Photo Credit: Raymond Flotat
Noise-pop duo Sleigh Bells are currently out tour to promote their fourth album Jessica Rabbit. Much like the other albums in Sleigh Bells’ discography, this album juxtaposes Alexis Krauss’s saccharine vocal hooks with guitarist Derek Miller’s buzzing guitars and a slightly electronic back beat. Krauss, who along with Miller forms the core of the group, took some time out of her crazy tour schedule. They’ll be wrapping up the international tour in Southern California, with the penultimate show at the El Rey Theatre in Los Angeles on Tuesday March 28 (the tour concludes the following night in Anaheim). Get tickets for the March 28 show in Los Angeles here.
Photo Credit: Sharon Alagna
mxdwn: First, congratulations on the release of Jessica Rabbit and on the tour. 2017 must be crazy so far. How’s the tour going?
Alexis Krauss: We did two smaller US runs in September and November including a UK trip. We just played another London show and that was preceded by a Europe tour which went extremely well. I have to say, Derek and I are both really happy with how the material is integrating with the set. The response from fans has been really encouraging so we’re feeling strong. We’ve got a great crew and we’re playing the first show of the long U.S. tour tonight which is going to be in Charlottesville.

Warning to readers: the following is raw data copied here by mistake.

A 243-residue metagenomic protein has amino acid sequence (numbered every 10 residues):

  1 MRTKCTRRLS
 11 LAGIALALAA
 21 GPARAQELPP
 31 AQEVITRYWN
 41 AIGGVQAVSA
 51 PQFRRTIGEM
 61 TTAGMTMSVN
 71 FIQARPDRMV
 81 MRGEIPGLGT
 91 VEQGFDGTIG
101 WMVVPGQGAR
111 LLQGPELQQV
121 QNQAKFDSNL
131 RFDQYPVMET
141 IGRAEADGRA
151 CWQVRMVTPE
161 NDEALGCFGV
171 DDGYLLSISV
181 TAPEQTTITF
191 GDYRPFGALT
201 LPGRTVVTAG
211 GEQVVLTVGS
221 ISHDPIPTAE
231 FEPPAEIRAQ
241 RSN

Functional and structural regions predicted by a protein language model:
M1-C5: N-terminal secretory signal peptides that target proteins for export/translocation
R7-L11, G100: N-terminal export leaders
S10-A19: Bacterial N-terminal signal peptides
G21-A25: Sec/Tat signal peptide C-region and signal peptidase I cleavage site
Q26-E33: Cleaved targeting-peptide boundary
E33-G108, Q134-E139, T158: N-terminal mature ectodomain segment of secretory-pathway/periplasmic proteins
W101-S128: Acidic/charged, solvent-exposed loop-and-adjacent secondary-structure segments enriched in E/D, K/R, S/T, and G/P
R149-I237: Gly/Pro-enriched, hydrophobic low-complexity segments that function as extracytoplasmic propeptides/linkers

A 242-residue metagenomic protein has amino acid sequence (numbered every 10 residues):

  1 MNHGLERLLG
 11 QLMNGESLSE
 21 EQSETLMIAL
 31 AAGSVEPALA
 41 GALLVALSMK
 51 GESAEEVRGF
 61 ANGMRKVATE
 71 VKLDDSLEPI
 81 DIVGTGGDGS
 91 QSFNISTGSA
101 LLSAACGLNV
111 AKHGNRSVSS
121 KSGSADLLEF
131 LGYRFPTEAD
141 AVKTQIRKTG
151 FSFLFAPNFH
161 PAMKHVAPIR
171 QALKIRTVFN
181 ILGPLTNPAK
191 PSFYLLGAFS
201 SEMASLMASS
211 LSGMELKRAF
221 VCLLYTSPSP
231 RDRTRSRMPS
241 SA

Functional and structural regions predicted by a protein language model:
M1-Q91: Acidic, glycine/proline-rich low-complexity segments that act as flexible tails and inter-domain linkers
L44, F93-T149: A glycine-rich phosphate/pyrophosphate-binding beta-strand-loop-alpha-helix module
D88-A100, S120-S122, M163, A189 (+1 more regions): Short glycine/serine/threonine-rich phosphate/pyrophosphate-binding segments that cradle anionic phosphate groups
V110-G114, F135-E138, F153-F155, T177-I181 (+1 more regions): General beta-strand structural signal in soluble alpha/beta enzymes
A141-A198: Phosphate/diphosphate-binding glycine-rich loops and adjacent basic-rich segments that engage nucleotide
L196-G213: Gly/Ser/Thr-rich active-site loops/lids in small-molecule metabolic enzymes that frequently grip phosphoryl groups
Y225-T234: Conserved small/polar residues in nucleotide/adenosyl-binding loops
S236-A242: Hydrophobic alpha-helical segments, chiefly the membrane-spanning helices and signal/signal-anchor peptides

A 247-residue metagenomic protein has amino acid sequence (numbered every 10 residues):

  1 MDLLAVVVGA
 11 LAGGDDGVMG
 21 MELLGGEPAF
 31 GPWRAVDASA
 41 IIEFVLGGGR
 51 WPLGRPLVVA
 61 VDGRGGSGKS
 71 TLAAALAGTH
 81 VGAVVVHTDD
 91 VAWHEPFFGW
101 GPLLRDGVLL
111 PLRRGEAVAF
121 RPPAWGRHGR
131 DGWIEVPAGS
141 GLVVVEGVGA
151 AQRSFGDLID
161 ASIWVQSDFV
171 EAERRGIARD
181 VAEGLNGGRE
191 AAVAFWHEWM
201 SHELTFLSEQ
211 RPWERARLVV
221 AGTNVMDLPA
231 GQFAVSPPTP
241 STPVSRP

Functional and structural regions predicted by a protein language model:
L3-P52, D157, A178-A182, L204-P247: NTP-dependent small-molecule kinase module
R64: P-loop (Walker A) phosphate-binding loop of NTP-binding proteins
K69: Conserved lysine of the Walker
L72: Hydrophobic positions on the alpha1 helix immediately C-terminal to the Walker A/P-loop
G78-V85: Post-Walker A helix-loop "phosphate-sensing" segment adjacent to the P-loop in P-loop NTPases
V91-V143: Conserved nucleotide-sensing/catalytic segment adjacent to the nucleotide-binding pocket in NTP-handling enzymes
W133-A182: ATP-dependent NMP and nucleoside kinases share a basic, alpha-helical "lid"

mxdwn: Awesome! On Jessica Rabbit, you’re using your voice very differently than in past albums – where did you draw inspiration for this new sound?
AK: For Jessica Rabbit, I was using my voice in a way that felt extremely comfortable and natural to me. The vocal performances are much more stripped; they’re more vulnerable; they’re more emotional. There’s more power behind them and they’re less heavily treated. In the past, we would treat vocals very much like an instrumental. We would blend them into the track in a textual way. For this album, we took more the traditional pop vocals boat, in the sense that the vocals are kind of laying on top of the mixes.